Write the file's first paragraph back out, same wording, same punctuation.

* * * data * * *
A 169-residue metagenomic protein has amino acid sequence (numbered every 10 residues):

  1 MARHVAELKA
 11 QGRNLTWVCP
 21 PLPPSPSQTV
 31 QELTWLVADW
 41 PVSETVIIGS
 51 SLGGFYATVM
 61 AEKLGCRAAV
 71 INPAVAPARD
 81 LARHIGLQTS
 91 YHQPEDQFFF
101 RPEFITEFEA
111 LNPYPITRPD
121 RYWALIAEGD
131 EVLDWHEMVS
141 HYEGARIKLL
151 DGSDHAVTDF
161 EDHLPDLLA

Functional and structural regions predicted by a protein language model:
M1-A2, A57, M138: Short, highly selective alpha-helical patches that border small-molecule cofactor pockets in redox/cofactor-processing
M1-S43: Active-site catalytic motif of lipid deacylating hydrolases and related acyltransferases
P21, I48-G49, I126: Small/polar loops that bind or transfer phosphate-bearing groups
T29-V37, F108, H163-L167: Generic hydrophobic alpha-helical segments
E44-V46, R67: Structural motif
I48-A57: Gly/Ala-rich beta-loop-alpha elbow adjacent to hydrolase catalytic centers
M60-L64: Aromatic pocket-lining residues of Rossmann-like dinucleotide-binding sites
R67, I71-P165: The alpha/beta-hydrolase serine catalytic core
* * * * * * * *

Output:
A 169-residue metagenomic protein has amino acid sequence (numbered every 10 residues):